Angola Table of Contents
The hyphenated category Lunda-Chokwe constituted an estimated 8 percent of the Angolan population in 1988. As the hyphenation implies, the category comprises at least two subsets, the origins of which are known to be different and the events leading to their inclusion in a single set are recent. The Lunda alone were a congeries of peoples brought together in the far-flung Lunda Empire (seventeenth century to nineteenth century) under the hegemony of a people calling themselves Ruund, its capital in the eastern section of Zaire's Katanga Province (present-day Shaba Province). Lunda is the form of the name used for the Ruund and for themselves by adjacent peoples to the south who came under Ruund domination. In some sources, the Ruund are called Northern Lunda, and their neighbors are called Southern Lunda. The most significant element of the latter, called Ndembu (or Ndembo), lived in Zaire and Zambia. In Angola the people with whom the northward-expanding Chokwe came into contact were chiefly Ruund speakers. The economic and political decline of the empire by the second half of the nineteenth century and the demarcation of colonial boundaries ended Ruund political domination over those elements beyond the Zairian borders.
The Chokwe, until the latter half of the nineteenth century a small group of hunters and traders living near the headwaters of the Cuango and Cassai rivers, were at the southern periphery of the Lunda Empire and paid tribute to its head. In the latter half of the nineteenth century, the Chokwe became increasingly involved in trading and raiding, and they expanded in all directions, but chiefly to the north, in part absorbing the Ruund and other peoples. In the late nineteenth century, the Chokwe went so far as to invade the capital of the much-weakened empire in Katanga. As a consequence of this Chokwe activity, a mixed population emerged in parts of Zaire as well as in Angola, although there were virtually homogenous communities in both countries consisting of Chokwe, Ruund, or Southern Lunda.
The intermingling of Lunda (Ruund and Southern Lunda) and Chokwe, in which other smaller groups were presumably also caught up, continued until about 1920. It was only after that time that the mixture acquired the hyphenated label and its members began to think of themselves (in some contexts) as one people.
The languages spoken by the various elements of the so-called Lunda-Chokwe were more closely related to each other than to other Bantu languages in the Zairian-Angolan savanna but were by no means mutually intelligible. The three major tongues (Ruund, Lunda, and Chokwe) had long been distinct from each other, although some borrowing of words, particularly of Ruund political titles by the others, had occurred.
Portuguese anthropologists and some others accepting their work have placed some of the peoples (Minungu and Shinji) in this area with the Mbundu, and the Minungu language is sometimes considered a transitional one between Kimbundu and Chokwe. There may in fact have been important Mbundu influence on these two peoples, but the work of a number of linguists places their languages firmly with the set that includes Ruund, Lunda, and Chokwe.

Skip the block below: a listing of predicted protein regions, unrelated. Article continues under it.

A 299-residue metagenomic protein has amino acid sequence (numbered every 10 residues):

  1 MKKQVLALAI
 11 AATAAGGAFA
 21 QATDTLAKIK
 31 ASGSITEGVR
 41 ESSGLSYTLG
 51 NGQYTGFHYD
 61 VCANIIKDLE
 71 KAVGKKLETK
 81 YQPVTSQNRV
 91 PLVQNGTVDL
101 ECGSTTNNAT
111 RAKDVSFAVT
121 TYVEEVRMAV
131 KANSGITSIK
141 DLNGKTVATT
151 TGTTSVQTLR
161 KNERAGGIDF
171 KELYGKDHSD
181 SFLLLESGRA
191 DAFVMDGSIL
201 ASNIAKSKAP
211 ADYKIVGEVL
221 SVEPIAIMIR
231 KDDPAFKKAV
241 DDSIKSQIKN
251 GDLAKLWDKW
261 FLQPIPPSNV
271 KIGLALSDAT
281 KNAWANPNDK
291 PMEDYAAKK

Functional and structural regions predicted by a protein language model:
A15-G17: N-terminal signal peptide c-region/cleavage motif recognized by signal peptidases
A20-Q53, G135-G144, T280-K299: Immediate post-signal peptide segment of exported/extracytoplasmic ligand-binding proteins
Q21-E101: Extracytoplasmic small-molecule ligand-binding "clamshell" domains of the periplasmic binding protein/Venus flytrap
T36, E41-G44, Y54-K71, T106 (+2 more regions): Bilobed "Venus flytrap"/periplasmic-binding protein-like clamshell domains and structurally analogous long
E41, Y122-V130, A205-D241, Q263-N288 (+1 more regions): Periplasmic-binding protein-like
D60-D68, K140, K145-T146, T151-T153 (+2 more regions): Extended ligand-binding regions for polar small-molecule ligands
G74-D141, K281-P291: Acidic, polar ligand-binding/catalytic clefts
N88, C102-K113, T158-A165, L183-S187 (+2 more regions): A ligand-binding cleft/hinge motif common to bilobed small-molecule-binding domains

Economic and political developments in the 1970s affected various sections of the Lunda-Chokwe differently. Substantial numbers of them live in or near Lunda Norte Province, which contains the principal diamond mines of Angola. Diamond mining had been significant since 1920, and preindependence data show that the industry employed about 18,000 persons. Moreover, the mining company provided medical and educational facilities for its employees and their dependents, thereby affecting even greater numbers. How many of those employed were Lunda-Chokwe is not clear, although neighboring villages would have been affected by the presence of the mining complex in any case (see Extractive Industries , ch. 3). In the intra-Angolan political conflict preceding and immediately following independence, there apparently was some division between the northern Lunda-Chokwe, especially those with some urban experience, who tended to support the MPLA, and the rural Chokwe, particularly those farther south, who tended to support UNITA. In the 1980s, as the UNITA insurgency intensified in the border areas of eastern and northern Angola, Lunda-Chokwe families were forced to flee into Zaire's Shaba Province, where many remained in 1988, living in three sites along the Benguela Railway. The impact of this move on the ethnolinguistic integrity of these people was not known.
A somewhat different kind of political impact began in the late 1960s, when refugees from Katanga in Zaire, speakers of Lunda or a related language, crossed the border into what are now Lunda Sul and northern Moxico provinces. In 1977 and 1978, these refugees and others whom they had recruited formed the National Front for the Liberation of the Congo (Front National pour la Libération du Congo--FNLC) and used the area as a base from which they launched their invasions of Shaba Province (see National Security Environment , ch. 5). In the 1980s, these rebels and perhaps still other refugees remained in Angola, many in Lunda Sul Province, although the Angolan government as part of its rapprochement with Zaire was encouraging them to return to their traditional homes. The Zairian government offered amnesty to political exiles on several occasions in the late 1980s and conferred with the Angolan government on the issue of refugees. In 1988, however, a significant number of Zairian refugees continued to inhabit LundaChokwe territory. The significance for local Lunda-Chokwe of the presence and activities of these Zairians was not known.
Data as of February 1989
Angola Table of Contents